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With one in four workers now aged 55 and older, Connecticut lawmakers of both parties are rallying around a relatively modest bill aimed at age-discrimination.
Connecticut Democrats voted unanimously to bring President Donald Trump’s signature trade deal one step closer to implementation.
The Connecticut labor market remains tight, while growth is painfully slow — increasing by just four-tenths of one percent from November 2018.
Boldface corporate names and public-private partnerships are central to Gov. Ned Lamont's approach.
The governor actually had a story to tell. But he didn't.
Let's apply the "Myth Busters" TV show's concept to Connecticut's tolls controversy.
Once again, as we begin a new decade, Connecticut’s non-profits are at the mercy of state budget adjustments. One reason is that policymakers do not understand the importance of human services and why they are essential in our (their) communities. Human services are often perceived as charity for people who have not taken advantage of their opportunities, not worked hard enough and made poor decisions. It is believed that it’s their own “fault” that they need help. These assumptions are flat out wrong.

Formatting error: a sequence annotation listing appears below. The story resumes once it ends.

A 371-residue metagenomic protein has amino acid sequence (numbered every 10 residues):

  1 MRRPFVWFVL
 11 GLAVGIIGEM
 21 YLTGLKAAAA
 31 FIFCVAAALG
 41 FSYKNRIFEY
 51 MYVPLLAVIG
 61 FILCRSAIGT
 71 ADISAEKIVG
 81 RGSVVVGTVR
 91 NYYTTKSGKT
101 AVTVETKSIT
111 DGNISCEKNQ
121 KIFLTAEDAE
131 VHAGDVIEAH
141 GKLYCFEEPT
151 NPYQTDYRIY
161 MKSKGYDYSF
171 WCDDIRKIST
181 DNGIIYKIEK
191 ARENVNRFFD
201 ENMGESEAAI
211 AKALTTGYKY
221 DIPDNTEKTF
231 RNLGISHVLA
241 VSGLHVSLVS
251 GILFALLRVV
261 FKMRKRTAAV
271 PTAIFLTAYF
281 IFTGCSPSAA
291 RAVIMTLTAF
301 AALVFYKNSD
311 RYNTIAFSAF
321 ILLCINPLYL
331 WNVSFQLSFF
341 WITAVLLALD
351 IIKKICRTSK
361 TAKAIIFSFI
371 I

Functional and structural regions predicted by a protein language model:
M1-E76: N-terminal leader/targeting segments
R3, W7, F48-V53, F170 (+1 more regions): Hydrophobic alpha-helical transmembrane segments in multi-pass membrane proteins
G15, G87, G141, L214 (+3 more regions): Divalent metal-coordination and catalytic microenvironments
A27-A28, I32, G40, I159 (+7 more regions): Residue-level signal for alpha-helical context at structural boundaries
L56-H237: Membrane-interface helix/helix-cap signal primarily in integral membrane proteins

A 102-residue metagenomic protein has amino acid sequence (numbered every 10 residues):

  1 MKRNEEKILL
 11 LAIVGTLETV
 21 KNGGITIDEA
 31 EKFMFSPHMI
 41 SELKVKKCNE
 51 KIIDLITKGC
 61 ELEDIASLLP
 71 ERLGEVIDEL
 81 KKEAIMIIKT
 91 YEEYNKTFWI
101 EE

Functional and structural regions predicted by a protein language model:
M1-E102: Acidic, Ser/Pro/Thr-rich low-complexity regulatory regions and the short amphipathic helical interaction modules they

To my white friends here in Connecticut. Here’s a story of how white supremacy and structural racism are passed down to the next generation of our children: Once upon a time... a developer is approved, using some state and federal dollars, to build “affordable” apartments in a predominantly, white wealthy suburban town that borders a predominantly black and brown, low-income city. The apartments are to be located near the border of the two municipalities because zoning in the white town restricts multi-family apartments to only one neighborhood.
Would a Killingly energy plant powered with fracked natural gas have been approved if the Connecticut Siting Council hadn't had three vacant seats last June? I doubt it, but it was, and something needs to be done.
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